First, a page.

For the past three years, pairs of California Baptist University students have been given the opportunity to assist in research with Dr. Peter Imming, world-renowned medicinal and pharmaceutical chemist, at the Martin Luther University of Halle-Wittenberg in Germany.
Over six weeks, Lea Sarabwe, senior biology major, and Princesse Bwiza, junior biochemistry major, worked to create a molecule that could eradicate tuberculosis.
This opportunity was made possible through collaboration between Imming and Dr. Hannah (Ying) Hu, an assistant professor of chemistry at CBU.
“Interning abroad was a great experience,” Sarabwe said. “We encourage other students to participate in research opportunities.”
Although they studied in Germany, Imming and his staff made the communication and cultural transition easy.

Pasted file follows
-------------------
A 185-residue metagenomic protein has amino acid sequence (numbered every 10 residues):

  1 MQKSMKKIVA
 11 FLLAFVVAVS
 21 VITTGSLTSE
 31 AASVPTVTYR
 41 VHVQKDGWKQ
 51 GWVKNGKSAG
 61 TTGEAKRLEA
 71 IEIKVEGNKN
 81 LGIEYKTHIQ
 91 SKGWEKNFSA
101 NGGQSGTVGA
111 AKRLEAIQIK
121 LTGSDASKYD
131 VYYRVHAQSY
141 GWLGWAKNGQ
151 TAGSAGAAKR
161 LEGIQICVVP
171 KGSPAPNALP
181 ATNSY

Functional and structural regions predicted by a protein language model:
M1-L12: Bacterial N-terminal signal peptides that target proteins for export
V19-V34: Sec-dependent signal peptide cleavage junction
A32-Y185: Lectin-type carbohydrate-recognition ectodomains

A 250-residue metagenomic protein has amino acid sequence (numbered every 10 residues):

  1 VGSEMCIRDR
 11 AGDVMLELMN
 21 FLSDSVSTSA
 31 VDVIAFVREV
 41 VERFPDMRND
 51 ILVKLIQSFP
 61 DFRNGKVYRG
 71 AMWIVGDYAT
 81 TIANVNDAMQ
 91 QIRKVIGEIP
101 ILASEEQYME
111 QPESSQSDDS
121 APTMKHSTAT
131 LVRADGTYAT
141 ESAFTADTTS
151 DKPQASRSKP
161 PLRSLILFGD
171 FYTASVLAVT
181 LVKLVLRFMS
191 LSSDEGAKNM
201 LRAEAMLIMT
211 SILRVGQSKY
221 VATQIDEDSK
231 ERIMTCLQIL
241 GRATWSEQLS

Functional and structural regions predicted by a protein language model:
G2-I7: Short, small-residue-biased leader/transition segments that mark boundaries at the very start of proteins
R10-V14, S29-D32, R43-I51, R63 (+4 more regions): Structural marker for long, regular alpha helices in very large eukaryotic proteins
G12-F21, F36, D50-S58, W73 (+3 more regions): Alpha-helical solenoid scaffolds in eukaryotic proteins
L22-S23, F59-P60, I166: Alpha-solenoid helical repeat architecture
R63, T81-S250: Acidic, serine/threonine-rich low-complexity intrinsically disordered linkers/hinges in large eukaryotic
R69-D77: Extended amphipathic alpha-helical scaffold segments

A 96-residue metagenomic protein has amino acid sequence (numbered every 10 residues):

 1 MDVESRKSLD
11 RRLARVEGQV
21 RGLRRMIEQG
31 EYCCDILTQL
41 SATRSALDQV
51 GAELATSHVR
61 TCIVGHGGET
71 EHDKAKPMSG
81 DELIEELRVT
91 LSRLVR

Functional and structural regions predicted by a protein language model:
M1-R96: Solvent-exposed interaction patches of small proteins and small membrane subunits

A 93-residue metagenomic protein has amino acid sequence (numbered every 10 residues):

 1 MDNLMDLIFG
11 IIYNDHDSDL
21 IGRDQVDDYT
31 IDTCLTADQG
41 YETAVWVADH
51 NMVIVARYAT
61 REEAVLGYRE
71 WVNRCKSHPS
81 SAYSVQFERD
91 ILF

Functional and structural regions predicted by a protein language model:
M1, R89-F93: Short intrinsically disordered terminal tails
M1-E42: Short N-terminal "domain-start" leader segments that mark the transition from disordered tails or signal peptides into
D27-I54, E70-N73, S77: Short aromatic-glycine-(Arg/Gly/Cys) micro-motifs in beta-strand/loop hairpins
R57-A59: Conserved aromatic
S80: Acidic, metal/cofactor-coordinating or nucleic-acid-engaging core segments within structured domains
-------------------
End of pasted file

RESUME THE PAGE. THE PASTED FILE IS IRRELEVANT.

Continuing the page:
Vainqueur Niyotwagira, senior biochemistry and molecular biology double major, found an internship at University of California at Irvine, where he spent 10 weeks learning about plant-based medicines and their effects on the mind.
Niyotwagira said he wants to obtain a Ph.D. in pharmaceutical sciences with a focus on drug design, delivery and discovery.
His goals are clear, but he also said it can be discouraging to see how many years and obstacles it takes to become well-established in such an advanced field.
“At the end of the day, I found out that it was all about how much stress can you handle, and how bad you want it,” Niyotwagira said.
Contacting the department chair or a trusted professor is a good way to begin looking into internship opportunities. Niyotwagira recommends contacting the principal investigator or a post-doctoral student to kick start the process.
“It depends most on your attitude toward learning,,” Niyotwagira said. “Your attitude is what matters for getting 100 percent out of your internship.”